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Chargers using cap room for early extensions

Discussion in 'Chargers Fan Forum' started by Johnny Lightning, Jun 23, 2006.

  1. Johnny Lightning

    Johnny Lightning Go Bolts

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    Give just about any salary cap manager in the NFL an extra $100 of wiggle room and the money usually burns a hole in his pocket. Give him a nearly 20-percent increase in the spending limit, as the league did for this season, courtesy of the extension to the collective bargaining agreement, and he'll be using C-notes to light his cigars. OK, so maybe that's not quite the case. But since the CBA extension kicked in, setting the 2006 salary cap at a record high $102 million, some teams have come out smokin' in pursuit of long-term deals with younger veterans they consider "nucleus" or "core" players. The huge salary cap increase, the second-largest in league history on a percentage basis, coupled with improved cap management in general around the NFL, has resulted in some notable contracts that otherwise might have not been consummated.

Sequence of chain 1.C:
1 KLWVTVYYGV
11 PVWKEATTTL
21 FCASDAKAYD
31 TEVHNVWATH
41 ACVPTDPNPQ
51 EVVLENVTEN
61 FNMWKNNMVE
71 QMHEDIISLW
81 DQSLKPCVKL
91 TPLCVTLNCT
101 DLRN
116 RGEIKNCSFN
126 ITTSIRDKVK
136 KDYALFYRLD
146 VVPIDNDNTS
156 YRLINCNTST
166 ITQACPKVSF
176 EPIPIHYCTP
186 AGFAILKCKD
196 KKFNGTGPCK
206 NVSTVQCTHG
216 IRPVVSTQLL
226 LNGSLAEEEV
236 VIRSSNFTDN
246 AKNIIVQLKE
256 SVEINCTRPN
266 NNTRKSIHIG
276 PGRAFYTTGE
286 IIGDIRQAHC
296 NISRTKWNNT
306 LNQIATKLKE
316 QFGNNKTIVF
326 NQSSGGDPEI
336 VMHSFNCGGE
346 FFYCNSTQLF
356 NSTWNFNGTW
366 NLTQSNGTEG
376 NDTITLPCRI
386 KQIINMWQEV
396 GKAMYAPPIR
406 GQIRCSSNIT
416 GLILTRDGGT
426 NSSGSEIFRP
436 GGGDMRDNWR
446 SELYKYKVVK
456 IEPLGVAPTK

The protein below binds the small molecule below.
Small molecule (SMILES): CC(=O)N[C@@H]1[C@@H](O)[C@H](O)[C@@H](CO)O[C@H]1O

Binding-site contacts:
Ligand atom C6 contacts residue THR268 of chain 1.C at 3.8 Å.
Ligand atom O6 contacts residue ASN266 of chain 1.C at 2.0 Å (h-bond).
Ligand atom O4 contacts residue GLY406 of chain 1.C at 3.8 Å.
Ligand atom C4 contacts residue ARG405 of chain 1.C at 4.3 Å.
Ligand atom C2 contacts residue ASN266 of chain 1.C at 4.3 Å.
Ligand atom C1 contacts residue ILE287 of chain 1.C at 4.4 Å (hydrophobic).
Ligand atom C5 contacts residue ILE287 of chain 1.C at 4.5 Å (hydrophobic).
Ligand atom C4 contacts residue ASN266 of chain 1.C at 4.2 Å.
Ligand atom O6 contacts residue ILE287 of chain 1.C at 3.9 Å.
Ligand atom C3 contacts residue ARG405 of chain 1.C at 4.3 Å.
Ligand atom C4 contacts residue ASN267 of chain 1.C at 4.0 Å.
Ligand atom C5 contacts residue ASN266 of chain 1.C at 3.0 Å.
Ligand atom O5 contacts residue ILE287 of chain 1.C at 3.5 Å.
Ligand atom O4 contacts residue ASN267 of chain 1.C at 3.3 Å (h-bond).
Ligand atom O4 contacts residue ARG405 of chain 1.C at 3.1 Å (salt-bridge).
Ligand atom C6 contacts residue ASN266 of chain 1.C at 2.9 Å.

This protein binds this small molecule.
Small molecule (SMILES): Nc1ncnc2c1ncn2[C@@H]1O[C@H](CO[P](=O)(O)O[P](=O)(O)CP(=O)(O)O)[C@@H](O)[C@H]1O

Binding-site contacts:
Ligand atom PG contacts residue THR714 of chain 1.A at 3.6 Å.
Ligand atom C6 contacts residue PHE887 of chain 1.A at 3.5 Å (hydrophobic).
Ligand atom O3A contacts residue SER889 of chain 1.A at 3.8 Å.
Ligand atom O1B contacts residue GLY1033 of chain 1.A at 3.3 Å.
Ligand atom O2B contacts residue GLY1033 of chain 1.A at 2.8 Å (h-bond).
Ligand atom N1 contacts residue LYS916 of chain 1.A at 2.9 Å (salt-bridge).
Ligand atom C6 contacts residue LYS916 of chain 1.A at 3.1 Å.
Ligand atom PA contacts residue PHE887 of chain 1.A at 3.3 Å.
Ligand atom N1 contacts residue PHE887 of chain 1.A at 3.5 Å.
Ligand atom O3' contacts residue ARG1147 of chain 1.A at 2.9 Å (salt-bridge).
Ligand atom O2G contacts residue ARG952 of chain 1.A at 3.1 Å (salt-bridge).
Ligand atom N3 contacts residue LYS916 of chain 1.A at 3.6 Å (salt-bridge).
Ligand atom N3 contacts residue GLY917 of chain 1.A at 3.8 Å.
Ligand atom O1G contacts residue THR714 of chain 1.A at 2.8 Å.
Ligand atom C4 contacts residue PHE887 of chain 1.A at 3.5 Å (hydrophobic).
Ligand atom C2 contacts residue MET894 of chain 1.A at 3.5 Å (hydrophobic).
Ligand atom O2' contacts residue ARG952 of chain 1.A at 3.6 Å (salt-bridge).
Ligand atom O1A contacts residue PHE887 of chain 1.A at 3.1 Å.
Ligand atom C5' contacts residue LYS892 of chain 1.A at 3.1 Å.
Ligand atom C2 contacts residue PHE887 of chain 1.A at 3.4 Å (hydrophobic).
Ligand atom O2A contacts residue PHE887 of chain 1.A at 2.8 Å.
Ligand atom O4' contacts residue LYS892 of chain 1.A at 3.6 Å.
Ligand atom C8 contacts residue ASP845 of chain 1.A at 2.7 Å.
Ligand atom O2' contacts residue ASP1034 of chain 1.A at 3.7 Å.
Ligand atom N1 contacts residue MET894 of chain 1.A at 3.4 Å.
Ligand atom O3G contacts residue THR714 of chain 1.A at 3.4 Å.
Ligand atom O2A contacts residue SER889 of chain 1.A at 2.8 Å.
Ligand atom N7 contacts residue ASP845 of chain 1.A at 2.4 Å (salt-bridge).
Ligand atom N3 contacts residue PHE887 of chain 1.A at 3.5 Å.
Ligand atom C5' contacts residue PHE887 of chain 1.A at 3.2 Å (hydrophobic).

San Diego Chargers center Nick Hardwick, only two seasons into the three-year contract he signed as a third-round draft choice in 2004, last week signed a new, six-year contract through 2011.
    Given that Hardwick started 27 games in his first two years, and already has established himself in the view of some scouts as a top 10 snapper, the deal wasn't unusual. But the timing certainly was. Hardwick was due a 2006 base salary of $425,000, the minimum for a third-year veteran. Had the Chargers not touched the contract, Harwick would have been eligible for restricted free agency next spring, but San Diego almost certainly could have curtailed any potential suitors by making him the mid-level qualifying offer, which likely will be set at about $1.7 million. So, for a total outlay of a little over $2.1 million, the Chargers could have secured Hardwick for two more seasons.
    Instead, in those two seasons, San Diego will pay the former Purdue star $6.25 million in bonuses and salaries. Of course, under the old contract, and with just a qualifying offer to keep Hardwick around for the 2007 season, he might have departed as an unrestricted free agent in the spring of 2008. The new contract, which is worth $17 million in so-called "new money," and includes roster bonuses totaling $5 million this year ($2.8 million) and next spring ($2.2 million), keeps Hardwick around through 2011.